The Master is not a satire of Scientology or commentary on L. Ron Hubbard so much as inspired by Hubbard because he has been the most successful of the post-war gurus-turned-cult leaders. Philip Seymour Hoffman’s Lancaster Dodd is both L. Ron and Not L. Ron. Anyone who goes into The Master expecting a critique of Scientology would be – and has been – sorely disappointed.The Master is really about the post-war New Age scene in America before the Hippie era. You could say it’s L. Ron fanfic with the serial numbers filed off. Dodd is not L. Ron Hubbard so much as a reference point, a touchstone for every would-be guru after World War II – for there were many of them – trading on America’s newfound desire for spiritual enlightenment and psychic fulfillment. He appears to genuinely believe he can help people with his brand of amateur psychotherapy dressed up with bells and whistles and mystical mumbo-jumbo he made up, and turning the practice into a cult is an offshoot of his narcissism and charlatanism. He’s a Dionysian huckster, light on his feet and reaching for the heavens, all shiny superego eager to kiss the stars.
The Master is really about the struggle between Man’s basic animalistic nature and his aspiration to become a higher being, and that makes it a theatrical edge since it’s more about that theme than any real plot. Joaquin Phoenix’ performance is deliberately theatrically simian, heavy and earthy and grounded just as Philip Seymour Hoffman’s is light and airy, as if ready to take flight. The acting here is precise and hyperreal, intended to illuminate and offer insight. The real answers are in the nuances and flickers of every gesture, every flicker of reaction in the actors’ faces and bodies. Freddie Quell and Lancaster Dodd form a co-dependent friendship because they recognise in the other their shadow selves, each envying the qualities in the other that they themselves might admire, desire, but ultimately reject. Dodd feels genuine pity for Freddie and wishes to cure him of his unhappiness while Freddie is fiercely loyal and protective of what he sees as Dodd’s aspirating to high ideals, even if they’re in fact fraudulent and self-serving ideals. It’s a relationship that’s potentially destructive to them both, but as they embody the dual nature of Man, the struggle never goes beyond an uneasy stalemate that will never budge. Dodd’s final speech to Freddie is filled with the kind of complexity that novelists aspire to, where he displays not only a final understanding of the nature of their bond, but also love, envy and jealousy, with a twist that might push the story into the realms of mysticism and Science Fiction. Joaquin Phoenix has said that he considers The Master a comedy, and he has a point in the surreal, absurd quality of the story, though I found it full of heartache and melancholy. If all stories are autobiography, could The Master really be Paul Anderson’s fictional enquiry into what he sees as the struggles of his own dual nature, where Freddie Quell and Lancaster Dodd are really the two sides of the director? Again, one of the tenets of arthouse cinema is that they are fiercely auteurist.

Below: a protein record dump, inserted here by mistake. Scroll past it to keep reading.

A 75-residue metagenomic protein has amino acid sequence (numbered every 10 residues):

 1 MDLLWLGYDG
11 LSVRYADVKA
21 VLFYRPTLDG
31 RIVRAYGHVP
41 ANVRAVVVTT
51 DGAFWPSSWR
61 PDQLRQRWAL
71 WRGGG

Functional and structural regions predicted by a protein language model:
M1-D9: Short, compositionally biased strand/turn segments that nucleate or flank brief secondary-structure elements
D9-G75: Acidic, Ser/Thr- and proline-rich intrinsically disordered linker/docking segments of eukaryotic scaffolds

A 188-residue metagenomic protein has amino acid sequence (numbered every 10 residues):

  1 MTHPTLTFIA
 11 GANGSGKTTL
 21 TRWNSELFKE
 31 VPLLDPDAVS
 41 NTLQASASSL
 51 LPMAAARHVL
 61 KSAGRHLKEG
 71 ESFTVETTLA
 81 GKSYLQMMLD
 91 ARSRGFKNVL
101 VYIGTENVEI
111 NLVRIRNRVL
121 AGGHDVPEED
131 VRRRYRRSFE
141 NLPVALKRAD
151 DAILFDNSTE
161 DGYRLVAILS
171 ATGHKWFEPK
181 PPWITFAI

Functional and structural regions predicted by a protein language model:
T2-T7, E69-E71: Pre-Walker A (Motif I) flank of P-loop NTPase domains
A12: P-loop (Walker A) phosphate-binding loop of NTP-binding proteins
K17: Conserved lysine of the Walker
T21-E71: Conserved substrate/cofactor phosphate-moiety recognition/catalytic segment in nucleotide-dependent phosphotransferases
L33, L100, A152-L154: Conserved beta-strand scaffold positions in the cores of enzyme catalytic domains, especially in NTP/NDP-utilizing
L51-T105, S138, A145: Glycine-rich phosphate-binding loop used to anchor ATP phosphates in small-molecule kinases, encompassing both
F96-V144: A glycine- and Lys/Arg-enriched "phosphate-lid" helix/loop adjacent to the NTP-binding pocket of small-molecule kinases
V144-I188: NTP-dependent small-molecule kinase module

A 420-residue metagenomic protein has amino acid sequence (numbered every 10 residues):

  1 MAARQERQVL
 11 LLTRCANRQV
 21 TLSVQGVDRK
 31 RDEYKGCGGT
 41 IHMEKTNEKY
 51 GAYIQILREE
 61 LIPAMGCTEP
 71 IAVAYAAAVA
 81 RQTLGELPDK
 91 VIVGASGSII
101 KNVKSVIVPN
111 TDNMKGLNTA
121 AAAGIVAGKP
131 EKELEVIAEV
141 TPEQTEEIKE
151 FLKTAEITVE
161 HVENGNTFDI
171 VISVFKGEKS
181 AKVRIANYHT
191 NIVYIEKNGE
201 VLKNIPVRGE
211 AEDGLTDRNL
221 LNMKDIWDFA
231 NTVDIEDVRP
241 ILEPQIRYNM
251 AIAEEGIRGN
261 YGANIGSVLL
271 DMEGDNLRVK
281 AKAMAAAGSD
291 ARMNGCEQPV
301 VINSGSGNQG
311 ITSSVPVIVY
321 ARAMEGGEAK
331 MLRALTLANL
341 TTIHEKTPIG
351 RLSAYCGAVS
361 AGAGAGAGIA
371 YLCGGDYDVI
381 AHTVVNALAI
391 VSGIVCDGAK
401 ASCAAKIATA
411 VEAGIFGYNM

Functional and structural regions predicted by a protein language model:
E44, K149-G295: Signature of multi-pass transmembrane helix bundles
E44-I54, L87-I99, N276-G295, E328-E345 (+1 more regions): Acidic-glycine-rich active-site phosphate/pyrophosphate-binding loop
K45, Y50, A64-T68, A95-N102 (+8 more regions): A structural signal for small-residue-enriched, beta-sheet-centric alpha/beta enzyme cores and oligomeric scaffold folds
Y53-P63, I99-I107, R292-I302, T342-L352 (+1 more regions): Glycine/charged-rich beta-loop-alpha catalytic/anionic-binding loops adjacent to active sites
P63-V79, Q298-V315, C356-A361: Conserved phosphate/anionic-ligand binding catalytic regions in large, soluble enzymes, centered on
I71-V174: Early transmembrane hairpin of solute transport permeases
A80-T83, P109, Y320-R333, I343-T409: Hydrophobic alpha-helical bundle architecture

In its refusal to give up its mysteries and spoon-feed answers, The Master is like the dark arthouse flipside of Skyfall, with the latter’s cross-every-T-and-dot-every-I approach to give the traumatised and dissolute James Bond a somewhat simplistic Freudian backstory with mommy issues. Skyfall has the same melancholy existential core, even down to Bond’s desperate need to protect Judi Dench’s harsh matriarch M and win her maternal love, the latter a parallel to Freddie Quell’s relationship with Dodd’s ruthlessly practical wife as played by Amy Adams. Our current James Bond is equally doomed and lost. Consider this the most surreal Double Feature this season. That aside, I’ll leave how stupid and full of plausibility gaps Skyfall’s script was to another time.
In its portrayal of post-war American existential malaise and the conflict between individual freedom and conformity, it’s easy to imagine The Master in the same universe as Mad Men, taking place in the decade before Don Draper returns from the Korean War also suffering from PTSD and facing a very similar struggle to be free or having to conform while suffering from addictive behaviour. You can add to this universe both the novel and movie versions of Revolutionary Road (also directed by Skyfall’s Sam Mendes), the book being a major influence in the creation of Mad Men.
I can imagine an alternate universe where the Paul W.S. Anderson of the Resident Evil movies made The Master, but there it’s a $100 million Doctor Who spinoff. It would star Milla Jovovich, of course. It wouldn’t be an arthouse film, but you know, I’d still watch it.
And here on, it’s back to big explosions and gratuitous violence.